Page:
Apple and Goldman Sachs may be parting ways after a four-year collaboration on the Apple credit card, as reported by The Wall Street Journal. Although the partnership was recently extended until 2029, Apple is suggesting the termination of the contract within the next 12 to 15 months.
Despite jointly launching a high-yield savings account in April, the potential breakup may not greatly impact Goldman Sachs. Recent reports indicated the bank’s intention to exit the consumer lending sector, with earlier communication to Apple expressing its desire to terminate the agreement. Goldman Sachs had even approached American Express to take over its operational responsibilities.
Additionally, Goldman Sachs has taken steps to divest from the consumer lending business, including selling home improvement loan company GreenSky and planning to conclude its credit card partnership with General Motors. This strategic shift aims to refocus on core operations and return to serving corporate and high-net-worth clients. The bank has informed employees that any layoffs will include one year’s salary.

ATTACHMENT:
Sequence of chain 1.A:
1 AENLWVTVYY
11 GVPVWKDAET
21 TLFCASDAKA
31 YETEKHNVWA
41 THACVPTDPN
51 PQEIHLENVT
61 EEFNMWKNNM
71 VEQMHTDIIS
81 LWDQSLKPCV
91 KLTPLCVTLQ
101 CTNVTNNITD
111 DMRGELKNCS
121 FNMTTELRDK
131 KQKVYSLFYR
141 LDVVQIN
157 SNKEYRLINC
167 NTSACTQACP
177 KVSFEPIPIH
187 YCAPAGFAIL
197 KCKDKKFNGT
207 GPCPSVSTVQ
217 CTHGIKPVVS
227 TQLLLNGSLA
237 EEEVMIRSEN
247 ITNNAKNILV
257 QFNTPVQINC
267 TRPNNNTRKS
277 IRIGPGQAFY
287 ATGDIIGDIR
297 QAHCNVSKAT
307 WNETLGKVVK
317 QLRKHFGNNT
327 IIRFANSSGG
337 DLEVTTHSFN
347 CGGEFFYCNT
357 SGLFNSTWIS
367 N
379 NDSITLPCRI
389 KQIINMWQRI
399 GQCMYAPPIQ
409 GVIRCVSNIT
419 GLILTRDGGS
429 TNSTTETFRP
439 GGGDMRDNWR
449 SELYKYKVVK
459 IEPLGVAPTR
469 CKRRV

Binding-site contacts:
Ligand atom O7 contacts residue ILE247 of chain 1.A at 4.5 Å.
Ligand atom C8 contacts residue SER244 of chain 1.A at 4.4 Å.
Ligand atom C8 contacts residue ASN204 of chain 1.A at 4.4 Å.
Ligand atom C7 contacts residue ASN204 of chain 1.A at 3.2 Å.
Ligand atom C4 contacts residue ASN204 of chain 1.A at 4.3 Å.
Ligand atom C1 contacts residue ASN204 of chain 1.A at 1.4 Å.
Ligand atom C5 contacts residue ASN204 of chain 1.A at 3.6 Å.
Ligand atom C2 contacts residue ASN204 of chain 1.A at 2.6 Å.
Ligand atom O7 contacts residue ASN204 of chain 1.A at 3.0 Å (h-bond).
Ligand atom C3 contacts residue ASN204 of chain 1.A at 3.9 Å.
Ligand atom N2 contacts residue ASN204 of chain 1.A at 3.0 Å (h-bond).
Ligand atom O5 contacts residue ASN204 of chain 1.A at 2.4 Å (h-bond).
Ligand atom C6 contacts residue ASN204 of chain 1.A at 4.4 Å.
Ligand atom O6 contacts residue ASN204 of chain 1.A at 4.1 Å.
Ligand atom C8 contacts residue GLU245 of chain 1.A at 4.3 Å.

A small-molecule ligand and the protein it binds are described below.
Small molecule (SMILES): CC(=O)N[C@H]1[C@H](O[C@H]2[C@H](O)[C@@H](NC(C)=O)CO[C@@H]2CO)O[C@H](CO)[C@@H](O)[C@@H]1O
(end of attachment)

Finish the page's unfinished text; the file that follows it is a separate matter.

In response to CNBC, an Apple spokesperson stated, ‘Apple and Goldman Sachs are dedicated to delivering an exceptional experience for our customers, aiding them in managing healthier financial lives. The acclaimed Apple Card has garnered positive feedback from consumers, and we remain committed to innovation, continually providing the best tools and services.’
The partnership between Apple and Goldman Sachs has not been without challenges, both for the companies and their customers. Goldman employees expressed frustration with elements like payment schedules and a push for widespread application approvals. Customers, on the other hand, cited issues with the bank’s customer service, including delayed transfers and reportedly unpleasant interactions with representatives, as reported by The Information.
The fate of Apple’s credit card and high-yield savings account hangs in uncertainty. These offerings are part of Apple’s expanding services sector, showing increased revenue compared to declines in general sales. Synchrony Financial, already collaborating with Amazon and PayPal, is exploring the potential takeover of Goldman’s role, having initially competed against Goldman for the program.